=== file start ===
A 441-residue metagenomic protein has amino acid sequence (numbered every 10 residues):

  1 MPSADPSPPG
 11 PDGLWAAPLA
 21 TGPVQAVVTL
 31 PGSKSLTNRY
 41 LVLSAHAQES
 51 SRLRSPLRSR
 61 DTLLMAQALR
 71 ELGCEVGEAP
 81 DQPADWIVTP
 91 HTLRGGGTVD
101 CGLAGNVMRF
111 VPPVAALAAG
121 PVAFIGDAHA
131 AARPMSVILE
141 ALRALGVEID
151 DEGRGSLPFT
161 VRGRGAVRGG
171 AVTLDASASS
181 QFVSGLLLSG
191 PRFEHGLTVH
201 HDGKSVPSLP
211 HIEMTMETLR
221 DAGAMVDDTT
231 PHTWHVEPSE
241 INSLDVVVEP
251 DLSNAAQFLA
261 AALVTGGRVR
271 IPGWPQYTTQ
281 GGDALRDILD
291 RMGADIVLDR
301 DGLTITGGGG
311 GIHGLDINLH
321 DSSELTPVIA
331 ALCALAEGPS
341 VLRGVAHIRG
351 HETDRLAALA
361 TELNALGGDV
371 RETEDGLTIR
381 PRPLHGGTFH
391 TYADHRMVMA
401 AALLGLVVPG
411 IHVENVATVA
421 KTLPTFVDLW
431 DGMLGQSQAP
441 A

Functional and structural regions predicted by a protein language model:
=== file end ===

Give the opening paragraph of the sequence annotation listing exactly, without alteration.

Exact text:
A 441-residue metagenomic protein has amino acid sequence (numbered every 10 residues):